himself. Buffalo Bob would ask the Peanut Gallery “Say kids, do you know what plastic surgery is?” and Howdy #2 was now a puppet with a completely bandaged head! On 6/18/1948, the new Howdy #3 made his debut, and was instant hit with the kids…shown below with Velma…as far as I know, the cowboy hat she gave him was never used on the show. NBC was thrilled, and immediately ordered a back-up puppet, with changes
to make the face more expressive. Velma said that would alter the look too much, but they said do it. So she did, and when the back-up arrived, sure enough, it wasn’t quite Howdy.
item 5 >>> The Transplanted Head…Now Velma was out in Hollywood, so a local NY craftsman named Scott Brinker was called on to help. He had done props for the show, and they asked him if he could do puppets…Sure! he said…and went to the library for a crash course. He turned the new head into John J. Fadoozle, American’s #1 Boing! Private Eye…seen here in his original zoot-suit getup…he would eventually wear a Sherlock Holmes-type outfit. (I was counting the Inspector’s head as ½ a Doody, sorry…) Brinker also fashioned a duplicate Howdy, and would be the show’s puppet-maker for the duration. Once again, writer Eddie Keen came up with a clever way to use the duplicate…turns out HD’s mysterious opponent in the election was his twin brother Double Doody! They did that so that every vote would be for Howdy, and he couldn’t lose. Modern candidates take note.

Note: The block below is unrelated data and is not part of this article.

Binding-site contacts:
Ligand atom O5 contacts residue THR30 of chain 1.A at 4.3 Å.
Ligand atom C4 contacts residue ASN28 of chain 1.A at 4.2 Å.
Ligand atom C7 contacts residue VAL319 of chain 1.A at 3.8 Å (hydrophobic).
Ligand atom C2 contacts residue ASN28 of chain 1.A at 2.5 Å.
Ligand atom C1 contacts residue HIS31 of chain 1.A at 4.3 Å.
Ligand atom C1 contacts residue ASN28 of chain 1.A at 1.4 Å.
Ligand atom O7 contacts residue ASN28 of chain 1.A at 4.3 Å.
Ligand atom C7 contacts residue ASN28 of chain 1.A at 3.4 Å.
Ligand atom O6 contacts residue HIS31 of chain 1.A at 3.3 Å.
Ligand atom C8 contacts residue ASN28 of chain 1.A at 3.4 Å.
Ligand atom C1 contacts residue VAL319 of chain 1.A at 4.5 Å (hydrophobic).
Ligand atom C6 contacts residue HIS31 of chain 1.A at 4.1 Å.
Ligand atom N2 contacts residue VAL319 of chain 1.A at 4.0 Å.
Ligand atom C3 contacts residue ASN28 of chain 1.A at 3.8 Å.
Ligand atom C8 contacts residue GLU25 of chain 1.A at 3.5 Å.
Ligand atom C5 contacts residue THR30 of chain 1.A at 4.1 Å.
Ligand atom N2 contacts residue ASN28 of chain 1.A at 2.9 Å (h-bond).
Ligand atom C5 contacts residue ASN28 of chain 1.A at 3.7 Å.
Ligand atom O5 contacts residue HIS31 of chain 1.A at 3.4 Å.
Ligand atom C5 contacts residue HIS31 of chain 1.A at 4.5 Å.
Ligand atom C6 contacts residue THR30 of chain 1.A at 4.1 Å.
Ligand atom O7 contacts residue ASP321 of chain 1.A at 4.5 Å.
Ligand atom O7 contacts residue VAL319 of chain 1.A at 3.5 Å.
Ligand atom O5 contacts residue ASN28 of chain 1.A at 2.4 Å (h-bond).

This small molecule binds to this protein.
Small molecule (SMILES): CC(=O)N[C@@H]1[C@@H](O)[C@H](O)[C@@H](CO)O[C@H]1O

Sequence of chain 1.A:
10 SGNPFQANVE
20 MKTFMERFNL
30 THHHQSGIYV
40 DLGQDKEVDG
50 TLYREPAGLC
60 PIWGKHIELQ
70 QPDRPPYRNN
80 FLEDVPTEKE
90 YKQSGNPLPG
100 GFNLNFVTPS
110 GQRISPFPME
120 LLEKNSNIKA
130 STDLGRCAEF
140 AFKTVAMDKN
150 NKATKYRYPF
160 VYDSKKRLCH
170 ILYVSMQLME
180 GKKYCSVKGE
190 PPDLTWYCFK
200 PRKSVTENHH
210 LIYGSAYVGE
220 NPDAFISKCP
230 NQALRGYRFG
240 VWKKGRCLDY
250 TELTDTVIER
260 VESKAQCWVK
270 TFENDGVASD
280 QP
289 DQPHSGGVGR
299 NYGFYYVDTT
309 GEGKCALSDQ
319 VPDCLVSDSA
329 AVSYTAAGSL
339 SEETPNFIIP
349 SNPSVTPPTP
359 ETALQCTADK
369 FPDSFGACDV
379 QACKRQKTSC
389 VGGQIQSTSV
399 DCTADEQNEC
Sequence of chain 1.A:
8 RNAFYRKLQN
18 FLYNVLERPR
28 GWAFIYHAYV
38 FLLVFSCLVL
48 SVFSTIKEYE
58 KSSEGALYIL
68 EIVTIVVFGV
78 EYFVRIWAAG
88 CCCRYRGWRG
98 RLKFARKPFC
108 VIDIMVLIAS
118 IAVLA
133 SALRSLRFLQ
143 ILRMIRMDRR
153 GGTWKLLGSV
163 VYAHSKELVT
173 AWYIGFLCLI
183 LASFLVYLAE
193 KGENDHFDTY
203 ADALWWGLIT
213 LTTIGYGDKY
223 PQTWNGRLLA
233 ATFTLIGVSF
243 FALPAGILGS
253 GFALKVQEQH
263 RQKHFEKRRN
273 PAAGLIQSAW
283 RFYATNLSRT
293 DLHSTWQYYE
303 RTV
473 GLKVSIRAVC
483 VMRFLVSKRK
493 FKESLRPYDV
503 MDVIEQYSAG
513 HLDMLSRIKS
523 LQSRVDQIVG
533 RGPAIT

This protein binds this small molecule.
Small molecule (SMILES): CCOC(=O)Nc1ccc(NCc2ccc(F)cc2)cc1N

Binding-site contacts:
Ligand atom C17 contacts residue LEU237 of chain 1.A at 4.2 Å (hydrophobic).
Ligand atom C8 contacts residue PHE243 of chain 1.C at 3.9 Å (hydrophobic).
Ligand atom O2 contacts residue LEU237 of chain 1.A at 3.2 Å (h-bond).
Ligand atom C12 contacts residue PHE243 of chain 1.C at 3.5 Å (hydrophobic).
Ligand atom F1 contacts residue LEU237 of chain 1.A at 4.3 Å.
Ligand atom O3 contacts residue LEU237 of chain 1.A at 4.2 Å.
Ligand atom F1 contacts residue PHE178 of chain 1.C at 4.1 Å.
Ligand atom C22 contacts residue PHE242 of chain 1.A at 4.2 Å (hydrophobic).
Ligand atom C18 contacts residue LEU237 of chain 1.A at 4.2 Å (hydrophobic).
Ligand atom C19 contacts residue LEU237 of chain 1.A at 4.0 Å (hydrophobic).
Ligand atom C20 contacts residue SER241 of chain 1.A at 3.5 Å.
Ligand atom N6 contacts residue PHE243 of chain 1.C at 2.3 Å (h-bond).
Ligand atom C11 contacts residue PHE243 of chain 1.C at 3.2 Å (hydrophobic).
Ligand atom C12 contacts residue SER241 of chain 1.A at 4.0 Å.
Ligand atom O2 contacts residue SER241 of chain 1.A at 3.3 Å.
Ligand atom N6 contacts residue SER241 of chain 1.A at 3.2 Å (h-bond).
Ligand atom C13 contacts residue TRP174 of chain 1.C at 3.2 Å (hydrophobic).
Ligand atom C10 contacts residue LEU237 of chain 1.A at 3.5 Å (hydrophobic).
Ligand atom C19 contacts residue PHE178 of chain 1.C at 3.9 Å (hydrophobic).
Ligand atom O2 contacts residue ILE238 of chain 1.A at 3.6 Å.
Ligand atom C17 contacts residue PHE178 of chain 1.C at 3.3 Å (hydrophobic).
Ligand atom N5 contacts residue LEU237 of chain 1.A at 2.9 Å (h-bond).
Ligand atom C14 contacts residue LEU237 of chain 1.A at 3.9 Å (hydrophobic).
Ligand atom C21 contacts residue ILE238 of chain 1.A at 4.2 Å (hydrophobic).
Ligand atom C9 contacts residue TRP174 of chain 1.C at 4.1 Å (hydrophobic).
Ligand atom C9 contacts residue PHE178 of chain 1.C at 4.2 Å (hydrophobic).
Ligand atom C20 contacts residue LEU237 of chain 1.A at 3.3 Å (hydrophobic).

item 6 >>> After the Massacre…That’s the Christmas Eve Massacre in 1952, when most of cast was fired…see 1/13 for the details. Puppeteer Rufus Rose was hired…he immediately restrung HD with thinner gauge wire, and also built Photo Doody. Now when Buffalo Bob, Clarabell and the gang made public appearances, Howdy usually wasn’t with them. It was awkward to work the puppet in a department store setting…and even for publicity photos, Howdy was hard to pose. Photo Doody was the answer…he was not a real marionette, altho as we see here…Photo’s on the left, the real Howdy on the right…he could be fitted with strings if the shot called for it. The key was, Photo Doody’s limbs had ball joints, and could hold a pose in any position. See today’s Stolf’s Blog for 2 more typical poses. (BTW, this picture of the 2 Howdys was the one I alluded to in item 1.) These 3 original puppets still exist: the “real” Howdy resides at the Detroit Institute of Art…Double Doody is at the Smithsonian…and Photo Doody belongs to a private collector, sold at auction for $113,000. The original “Ugly” Howdy was destroyed as part of a settlement with Frank Paris in 1955.